> Without a doubt the runtime environments need to be improved and rigorously
> tested to make sure that once data enters a stream from a provider, that no
> data is dropped and completes the stream.  However, I do not believe that
> changing the processor is the answer that problem.
> 
> Ryan Ebanks
> 
> 
> On Wed, May 14, 2014 at 3:12 PM, Matthew Hager [W2O Digital] <
> mhager@w2odigital.com> wrote:
> 
>> Matt,
>> 
>> 
>> As always thanks for your feedback and mentorship as I work to contribute
>> to this project.
>> 
>> I feel the current pattern for processor is extremely limiting given the
>> constraint of the return statement rather than the alternative of receive
>> -> process -> write. It seems that if we revise the current interfaces we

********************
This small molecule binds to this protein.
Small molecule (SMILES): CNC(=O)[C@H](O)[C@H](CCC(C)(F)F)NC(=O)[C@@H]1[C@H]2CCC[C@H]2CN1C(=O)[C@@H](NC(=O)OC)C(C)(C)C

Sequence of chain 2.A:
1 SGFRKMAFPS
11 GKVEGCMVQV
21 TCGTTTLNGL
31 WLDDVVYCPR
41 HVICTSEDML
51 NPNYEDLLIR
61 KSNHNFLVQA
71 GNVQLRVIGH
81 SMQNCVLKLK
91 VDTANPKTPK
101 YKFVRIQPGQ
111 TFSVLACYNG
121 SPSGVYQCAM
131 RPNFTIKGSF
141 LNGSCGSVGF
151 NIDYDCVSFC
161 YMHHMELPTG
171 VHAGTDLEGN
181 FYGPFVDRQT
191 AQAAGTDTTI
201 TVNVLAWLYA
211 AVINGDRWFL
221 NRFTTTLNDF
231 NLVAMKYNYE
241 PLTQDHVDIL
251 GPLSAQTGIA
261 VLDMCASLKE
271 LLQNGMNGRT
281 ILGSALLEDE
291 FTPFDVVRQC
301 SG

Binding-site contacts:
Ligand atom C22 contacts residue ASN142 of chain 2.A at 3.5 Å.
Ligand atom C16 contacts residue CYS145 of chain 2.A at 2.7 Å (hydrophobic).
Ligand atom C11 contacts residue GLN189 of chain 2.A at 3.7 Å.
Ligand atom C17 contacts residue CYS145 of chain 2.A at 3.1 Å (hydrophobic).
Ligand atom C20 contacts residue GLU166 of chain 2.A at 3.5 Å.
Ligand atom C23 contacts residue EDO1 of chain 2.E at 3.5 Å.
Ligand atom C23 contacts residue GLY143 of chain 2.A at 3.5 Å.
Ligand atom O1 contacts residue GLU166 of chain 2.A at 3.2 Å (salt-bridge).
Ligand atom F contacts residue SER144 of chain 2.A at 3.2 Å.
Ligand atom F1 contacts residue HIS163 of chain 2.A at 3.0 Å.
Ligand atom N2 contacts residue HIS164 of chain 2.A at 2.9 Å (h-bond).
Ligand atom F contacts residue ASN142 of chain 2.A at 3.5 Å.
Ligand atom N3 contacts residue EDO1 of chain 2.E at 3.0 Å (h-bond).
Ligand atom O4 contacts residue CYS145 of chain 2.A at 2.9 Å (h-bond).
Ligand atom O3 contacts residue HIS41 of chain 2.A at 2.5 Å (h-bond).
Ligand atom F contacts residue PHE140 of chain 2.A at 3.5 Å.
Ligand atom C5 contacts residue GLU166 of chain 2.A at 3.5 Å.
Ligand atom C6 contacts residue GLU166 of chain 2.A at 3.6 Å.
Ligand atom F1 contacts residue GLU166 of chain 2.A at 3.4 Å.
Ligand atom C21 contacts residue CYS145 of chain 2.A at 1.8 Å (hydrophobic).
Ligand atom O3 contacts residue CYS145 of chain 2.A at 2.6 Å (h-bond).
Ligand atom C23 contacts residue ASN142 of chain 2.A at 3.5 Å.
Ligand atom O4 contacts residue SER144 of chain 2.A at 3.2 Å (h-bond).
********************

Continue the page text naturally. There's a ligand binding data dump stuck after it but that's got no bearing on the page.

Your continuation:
>> could handle many more use-cases with streams that cannot currently be
>> accomplished.
>> 
>> Current "StreamsProcessor":
>> 
>> -- Contract --
>> List<StreamsDatum> process(StreamsDatum datum);
>> 
>> -- Drawbacks --
>> For the processor to access the 'writer' he must have an item to be
>> processed. If he doesn't have an item, then he can't write anything
>> downstream.
>> 
>> -- Use Cases Not Satisfied --
>> In many cases the absence of data on a 'stream' is an event in itself. For
>> instance, if I want to have a listener at various portions of the process
>> to ensure my processing data providers are working appropriately. If I
>> want to send out a message, log an event to Oracle, and alert PagerDuty,
>> for stale data. I can write a quick processor that checks for stale data,